No, it wasn't. It was a huddle call. Again, like I stated after the game, we were really about a yard, if you will, outside of what we felt was comfortable field goal range. So there were a couple things going on there. We had a third down and two, but we also had a situation where we were pretty comfortable, if we had gained anything, at attempting a field goal. We thought, based on the down and distance, based on the information that we had, that they would be in a man coverage. And we thought we could out-leverage them with a crack toss. Our puller got picked off by penetration, we lost our puller. When that happens, they have the chance to destroy the play, and they did. We lost several yards on the play. At that point, I made the decision to punt the football, even though we could have potentially taken the opportunity-maybe it was a 57-yard field goal-we could've taken an opportunity at that. I felt good enough by what had transpired defensively in the game to that point to kick the ball, maybe pin them down inside the twenty. We weren't able to do that because we got a touchback, and then play defense. Even with the ball on the 20-yard line, I felt comfortable putting our defense out there on the field and playing defense. Obviously, the things that transpired after that were not good, and we lost the game.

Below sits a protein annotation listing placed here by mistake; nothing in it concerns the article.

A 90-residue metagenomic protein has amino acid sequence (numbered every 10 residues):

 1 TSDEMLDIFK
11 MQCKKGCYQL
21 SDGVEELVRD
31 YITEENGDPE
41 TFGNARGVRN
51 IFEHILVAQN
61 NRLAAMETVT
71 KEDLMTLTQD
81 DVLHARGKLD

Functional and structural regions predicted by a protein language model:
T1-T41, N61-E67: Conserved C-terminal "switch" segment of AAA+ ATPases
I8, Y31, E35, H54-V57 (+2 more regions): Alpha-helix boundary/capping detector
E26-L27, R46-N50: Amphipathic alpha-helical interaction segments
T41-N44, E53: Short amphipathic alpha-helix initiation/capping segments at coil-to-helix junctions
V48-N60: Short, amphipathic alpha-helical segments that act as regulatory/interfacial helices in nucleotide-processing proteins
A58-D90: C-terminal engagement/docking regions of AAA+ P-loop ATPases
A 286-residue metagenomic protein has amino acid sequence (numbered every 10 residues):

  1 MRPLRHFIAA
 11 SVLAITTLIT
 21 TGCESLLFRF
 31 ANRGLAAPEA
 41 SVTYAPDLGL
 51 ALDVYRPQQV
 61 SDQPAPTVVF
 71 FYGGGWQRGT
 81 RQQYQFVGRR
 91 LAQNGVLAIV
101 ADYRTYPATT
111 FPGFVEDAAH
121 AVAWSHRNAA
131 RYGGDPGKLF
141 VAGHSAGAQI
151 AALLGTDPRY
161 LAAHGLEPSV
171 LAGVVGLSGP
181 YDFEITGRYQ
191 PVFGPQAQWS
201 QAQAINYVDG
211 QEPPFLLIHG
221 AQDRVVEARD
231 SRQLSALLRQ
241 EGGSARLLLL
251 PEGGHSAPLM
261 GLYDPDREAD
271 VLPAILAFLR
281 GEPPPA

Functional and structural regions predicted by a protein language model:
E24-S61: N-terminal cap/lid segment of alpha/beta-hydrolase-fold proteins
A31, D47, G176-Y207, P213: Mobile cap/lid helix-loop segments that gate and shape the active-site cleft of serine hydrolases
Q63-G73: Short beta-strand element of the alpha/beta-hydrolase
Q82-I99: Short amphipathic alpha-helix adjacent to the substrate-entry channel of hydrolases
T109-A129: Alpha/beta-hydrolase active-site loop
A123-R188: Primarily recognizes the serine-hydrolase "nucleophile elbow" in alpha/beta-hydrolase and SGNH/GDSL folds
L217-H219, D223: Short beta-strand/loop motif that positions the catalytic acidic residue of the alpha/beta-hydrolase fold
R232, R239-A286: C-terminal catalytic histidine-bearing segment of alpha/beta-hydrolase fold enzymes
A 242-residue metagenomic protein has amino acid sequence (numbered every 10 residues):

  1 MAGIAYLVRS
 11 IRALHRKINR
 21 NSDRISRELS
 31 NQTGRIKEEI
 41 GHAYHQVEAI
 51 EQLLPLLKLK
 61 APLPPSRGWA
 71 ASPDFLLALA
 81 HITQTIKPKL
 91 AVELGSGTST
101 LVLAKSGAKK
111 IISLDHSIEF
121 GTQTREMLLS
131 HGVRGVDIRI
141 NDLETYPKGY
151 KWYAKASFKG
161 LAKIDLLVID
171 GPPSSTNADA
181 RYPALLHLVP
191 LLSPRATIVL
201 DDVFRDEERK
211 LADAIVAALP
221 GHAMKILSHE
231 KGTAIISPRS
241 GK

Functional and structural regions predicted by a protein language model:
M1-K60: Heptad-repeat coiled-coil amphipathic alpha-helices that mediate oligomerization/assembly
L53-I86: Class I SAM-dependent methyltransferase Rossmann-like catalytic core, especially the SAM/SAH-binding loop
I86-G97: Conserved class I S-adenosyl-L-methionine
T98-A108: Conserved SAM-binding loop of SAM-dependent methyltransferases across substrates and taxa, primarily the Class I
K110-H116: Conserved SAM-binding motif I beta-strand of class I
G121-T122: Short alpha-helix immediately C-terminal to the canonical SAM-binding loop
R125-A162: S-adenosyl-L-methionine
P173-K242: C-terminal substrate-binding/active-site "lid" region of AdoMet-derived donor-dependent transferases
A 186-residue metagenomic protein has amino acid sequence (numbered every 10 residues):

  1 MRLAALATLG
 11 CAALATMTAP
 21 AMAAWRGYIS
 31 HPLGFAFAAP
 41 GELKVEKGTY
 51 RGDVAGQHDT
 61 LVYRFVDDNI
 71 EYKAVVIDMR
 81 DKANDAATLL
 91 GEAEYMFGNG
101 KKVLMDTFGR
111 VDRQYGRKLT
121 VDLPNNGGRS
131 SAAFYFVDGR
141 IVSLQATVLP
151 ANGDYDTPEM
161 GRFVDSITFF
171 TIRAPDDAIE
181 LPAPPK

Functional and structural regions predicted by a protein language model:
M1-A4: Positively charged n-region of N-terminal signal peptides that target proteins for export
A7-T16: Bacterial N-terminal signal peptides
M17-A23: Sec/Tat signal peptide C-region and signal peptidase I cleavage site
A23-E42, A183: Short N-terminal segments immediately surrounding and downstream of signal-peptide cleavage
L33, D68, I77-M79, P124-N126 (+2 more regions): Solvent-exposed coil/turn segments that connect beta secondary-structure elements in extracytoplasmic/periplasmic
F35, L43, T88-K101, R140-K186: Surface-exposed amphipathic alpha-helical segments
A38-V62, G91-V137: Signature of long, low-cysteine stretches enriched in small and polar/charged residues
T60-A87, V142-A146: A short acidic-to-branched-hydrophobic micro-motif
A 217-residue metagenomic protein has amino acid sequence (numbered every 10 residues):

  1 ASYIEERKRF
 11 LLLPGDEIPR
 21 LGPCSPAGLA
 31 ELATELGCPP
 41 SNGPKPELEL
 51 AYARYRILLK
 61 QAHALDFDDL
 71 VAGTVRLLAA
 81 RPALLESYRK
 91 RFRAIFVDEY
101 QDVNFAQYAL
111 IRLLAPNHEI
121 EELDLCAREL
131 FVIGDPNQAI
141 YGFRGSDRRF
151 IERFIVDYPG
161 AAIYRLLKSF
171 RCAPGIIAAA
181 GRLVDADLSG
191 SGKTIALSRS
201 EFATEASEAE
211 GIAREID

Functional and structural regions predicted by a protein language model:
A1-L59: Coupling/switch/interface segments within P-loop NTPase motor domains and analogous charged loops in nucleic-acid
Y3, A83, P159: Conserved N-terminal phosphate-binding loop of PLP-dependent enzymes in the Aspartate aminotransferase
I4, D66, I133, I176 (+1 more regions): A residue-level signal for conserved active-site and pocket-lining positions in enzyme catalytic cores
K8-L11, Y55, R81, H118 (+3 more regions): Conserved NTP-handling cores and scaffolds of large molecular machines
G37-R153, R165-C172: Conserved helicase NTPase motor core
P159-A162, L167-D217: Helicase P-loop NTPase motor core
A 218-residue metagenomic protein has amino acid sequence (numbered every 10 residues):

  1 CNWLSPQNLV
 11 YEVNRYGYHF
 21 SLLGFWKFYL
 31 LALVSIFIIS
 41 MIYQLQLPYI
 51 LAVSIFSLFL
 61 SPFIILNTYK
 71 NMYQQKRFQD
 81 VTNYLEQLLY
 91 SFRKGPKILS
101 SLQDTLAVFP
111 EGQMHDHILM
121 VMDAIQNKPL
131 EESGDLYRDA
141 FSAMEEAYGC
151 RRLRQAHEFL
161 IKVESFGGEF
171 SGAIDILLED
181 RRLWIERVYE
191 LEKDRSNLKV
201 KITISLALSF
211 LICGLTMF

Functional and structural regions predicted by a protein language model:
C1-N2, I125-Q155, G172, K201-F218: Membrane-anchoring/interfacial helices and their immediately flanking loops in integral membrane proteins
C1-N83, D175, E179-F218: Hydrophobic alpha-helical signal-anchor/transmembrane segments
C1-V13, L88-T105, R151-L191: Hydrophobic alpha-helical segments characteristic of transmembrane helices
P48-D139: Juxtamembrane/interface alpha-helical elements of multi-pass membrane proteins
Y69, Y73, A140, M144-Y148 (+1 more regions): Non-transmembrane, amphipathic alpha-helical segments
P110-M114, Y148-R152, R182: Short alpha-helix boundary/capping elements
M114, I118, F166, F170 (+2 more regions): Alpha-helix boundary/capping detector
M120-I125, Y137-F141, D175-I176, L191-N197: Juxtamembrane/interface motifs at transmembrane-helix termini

Not that it's easy playing Baltimore in Baltimore, but you've used the word "edge" several times this morning. Does it, being Baltimore down there, in primetime, somehow make it a little easier to capture that edge?